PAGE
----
In a recent post on my personal blog, I wrote about the idea that all novels revolve around a central question (I also wrote about the Newport Viking Tower, which you can almost bet is going to be featured in more of my future novels… just sayin’).
In this post, I want to expand on that idea a bit, so that you can put it to work in your own writing.
And don’t worry—this isn’t just for fiction. Non-fiction books also have a question at their heart. And knowing that question helps you shape both the story and the reader experience.
So in my personal post, I wrote about a recent side trip my wife and I took to Newport, Rhode Island, and a stop we made to see the “Viking Tower” (or some prefer “The Newport Tower”). This is a stone structure near the shore that has gained a lot of attention over the centuries. Mostly because no one knows where it came from. No one knows who built it, when it was built, or what purpose it served. There’s speculation galore, with people citing everything from vikings to the ancient Chinese sailors to the Templars having a hand in it. But even with core samples and carbon dating and decades of investigation and speculation, no one can say with any certainty that, “This thing is a windmill,” or “this thing was a Viking watchtower.” It’s a mystery.
And that mystery is exactly why the tower makes good inspiration for a story.
The heart of every story comes down to the question
And actually, when it comes to something like this, there are way more questions than answers. “Where did it come from? Who built it? What was it for? How old is it? Was it really built by Vikings/Chinese/Templars/Phoenicians/Aliens?”
With so many questions floating around, a novelist or historian could take their pick, making any one of those the jump-off point of their book. And exploring the potential of each question will give them a direction for the story they tell. Also, it was totally aliens.
So the reason this is important is because the QUESTION is the thing that will draw in the reader. Having the right question in mind, right from the beginning, will inform your story in ways you may not even realize, but which will give your tale that “ineffable” quality that compels readers to keep reading, to finish, to love the book, and to give it glowing reviews and recommendations to friends.
Here’s the short version: Readers buy and read books because they want to know the answer to the question posed by the book.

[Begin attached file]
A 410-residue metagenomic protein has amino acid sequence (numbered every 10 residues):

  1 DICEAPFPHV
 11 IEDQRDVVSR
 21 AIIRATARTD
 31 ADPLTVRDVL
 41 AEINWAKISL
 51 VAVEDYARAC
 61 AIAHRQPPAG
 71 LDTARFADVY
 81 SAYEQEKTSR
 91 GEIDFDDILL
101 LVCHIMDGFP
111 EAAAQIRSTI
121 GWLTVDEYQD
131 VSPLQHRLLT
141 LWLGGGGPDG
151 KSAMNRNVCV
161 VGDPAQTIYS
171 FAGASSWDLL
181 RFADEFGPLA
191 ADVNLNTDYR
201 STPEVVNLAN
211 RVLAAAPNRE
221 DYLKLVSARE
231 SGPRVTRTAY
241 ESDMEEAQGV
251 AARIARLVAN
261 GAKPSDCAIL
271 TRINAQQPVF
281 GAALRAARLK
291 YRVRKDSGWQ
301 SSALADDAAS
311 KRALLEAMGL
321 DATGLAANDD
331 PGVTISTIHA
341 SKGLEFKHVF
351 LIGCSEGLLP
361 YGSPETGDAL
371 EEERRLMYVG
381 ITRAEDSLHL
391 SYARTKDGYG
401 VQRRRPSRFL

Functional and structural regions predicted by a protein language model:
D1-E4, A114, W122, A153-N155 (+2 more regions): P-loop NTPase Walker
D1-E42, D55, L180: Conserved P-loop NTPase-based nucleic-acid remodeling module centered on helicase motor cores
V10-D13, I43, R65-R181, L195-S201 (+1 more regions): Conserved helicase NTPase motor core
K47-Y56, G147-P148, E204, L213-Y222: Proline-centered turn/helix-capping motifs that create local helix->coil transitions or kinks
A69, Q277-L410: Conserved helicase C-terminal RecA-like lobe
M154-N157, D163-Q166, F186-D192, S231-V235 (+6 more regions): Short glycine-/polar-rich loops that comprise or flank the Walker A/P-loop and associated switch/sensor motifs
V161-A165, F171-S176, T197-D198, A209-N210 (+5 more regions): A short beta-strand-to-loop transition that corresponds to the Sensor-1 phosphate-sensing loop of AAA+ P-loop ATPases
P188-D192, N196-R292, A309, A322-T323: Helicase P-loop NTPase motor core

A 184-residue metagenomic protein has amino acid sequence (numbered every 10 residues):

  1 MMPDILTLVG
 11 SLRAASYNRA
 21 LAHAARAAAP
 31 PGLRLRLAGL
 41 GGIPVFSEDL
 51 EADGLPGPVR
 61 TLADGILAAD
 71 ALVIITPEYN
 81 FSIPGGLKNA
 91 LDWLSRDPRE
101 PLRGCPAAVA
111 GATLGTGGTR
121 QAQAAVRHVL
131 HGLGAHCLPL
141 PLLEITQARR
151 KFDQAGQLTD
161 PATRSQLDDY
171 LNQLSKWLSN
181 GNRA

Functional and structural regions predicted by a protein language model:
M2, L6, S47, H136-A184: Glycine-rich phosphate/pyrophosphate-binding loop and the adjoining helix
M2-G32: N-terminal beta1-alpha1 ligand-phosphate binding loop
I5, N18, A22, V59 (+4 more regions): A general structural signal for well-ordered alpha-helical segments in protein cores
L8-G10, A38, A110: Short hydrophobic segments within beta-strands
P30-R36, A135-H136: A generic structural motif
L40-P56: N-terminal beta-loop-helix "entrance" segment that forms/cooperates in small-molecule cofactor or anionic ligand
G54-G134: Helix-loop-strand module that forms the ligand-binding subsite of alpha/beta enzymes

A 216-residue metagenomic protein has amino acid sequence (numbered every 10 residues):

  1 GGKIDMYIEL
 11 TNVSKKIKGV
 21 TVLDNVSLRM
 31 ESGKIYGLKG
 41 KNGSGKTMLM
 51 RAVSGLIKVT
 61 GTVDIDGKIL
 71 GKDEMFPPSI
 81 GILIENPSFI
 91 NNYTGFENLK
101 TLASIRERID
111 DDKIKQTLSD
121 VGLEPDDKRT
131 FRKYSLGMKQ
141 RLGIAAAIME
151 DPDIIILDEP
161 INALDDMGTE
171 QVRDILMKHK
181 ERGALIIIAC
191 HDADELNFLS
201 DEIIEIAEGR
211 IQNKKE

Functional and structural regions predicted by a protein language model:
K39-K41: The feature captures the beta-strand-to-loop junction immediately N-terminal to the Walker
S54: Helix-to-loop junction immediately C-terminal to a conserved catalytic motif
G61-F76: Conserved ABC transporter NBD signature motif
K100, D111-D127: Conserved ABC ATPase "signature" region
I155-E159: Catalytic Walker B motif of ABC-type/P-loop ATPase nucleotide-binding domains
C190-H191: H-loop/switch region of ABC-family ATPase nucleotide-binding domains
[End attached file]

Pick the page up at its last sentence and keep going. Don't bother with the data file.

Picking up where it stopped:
So attracting those readers in the first place means asking a question that gets them excited enough to plow through hundreds of pages to get the answer.
This is true of thrillers, mysteries, romances, science fiction, and historical novels. It’s also true of how-to books, biographies, self-help guides, historical essays, and travel guides. Every book.. every book… is really just a longwinded answer to a hopefully interesting question.
In the case of non-fiction, the questions tend to be explicit (if not directly stated). “How To Create a T-Shirt Business” has its core question built right into the title. “The History of the Peloponnesian War” has, at its heart, the question, “Who were the Peloponnesians, and what was the significance of the war named for them?”
In fiction, a book like “The Hunt for Red October” asks, “What happens if a submarine commander goes rogue?” while a book like “Harry Potter” poses, “What if magic was real and an ordinary boy turned out to not only be a wizard, but the most famous wizard in the world?”
There are really multiple intriguing questions at the heart of both of these titles, but these two intrigued me.
You might call these questions the “premise” of your book, and you’d be right. Mostly. They really are the point of the book, when it comes down to it. But they’re also something else: They’re bait.
The right question does more than give the reader the gist of the story, or give the writer the topic to cover. The right question helps the writer amp up the drama of the story. The right question gets the reader so excited, so intrigued, they can’t ignore the book. The right question gives the writer their reason for writing and the reader their reason for reading. It attracts both writer and reader to the story, from beginning to end.
It is worth your time, in other words, to consider the right question.
Go beyond the premise of your story (or non-fiction exploration), and consider this: “What question can I place at the heart of my book that readers will demand be answered?”
You do not have to literally write this question into the book. But you should literally write the book as an answer to this question.
Knowing your deep, core, intriguing questions at the beginning will let you shape the entire book in subtle ways.
Imagine if the core question of “The Da Vinci Code” had been, “What happens if a history professor is accused of murder?”
Boring. Very few people would want to read that. It’s just too mundane. You could read just about any murder mystery to explore why someone was accused of murder, so why choose this book in particular?
But consider how you feel about the following: “What secrets are hidden in the works of Leonardo that might lead to someone’s murder in present day?”
Now that’s a story! And one that readers clamor to have answered. Because it invokes mystery. It’s uncommon, beyond mundane. It’s a story that only the author can answer, because only the author knows. And it’s a story that has at its heart a mystery even deeper than the murder—the works of an enigmatic genius who lived hundreds of years ago. Intriguing stuff, for sure.
That’s the kind of question you’re looking to ask with your book. And giving your readers a satisfactory answer to that question will get you good reviews, more sell-through to other books, and readers who are fans for life.
Go ask the right questions.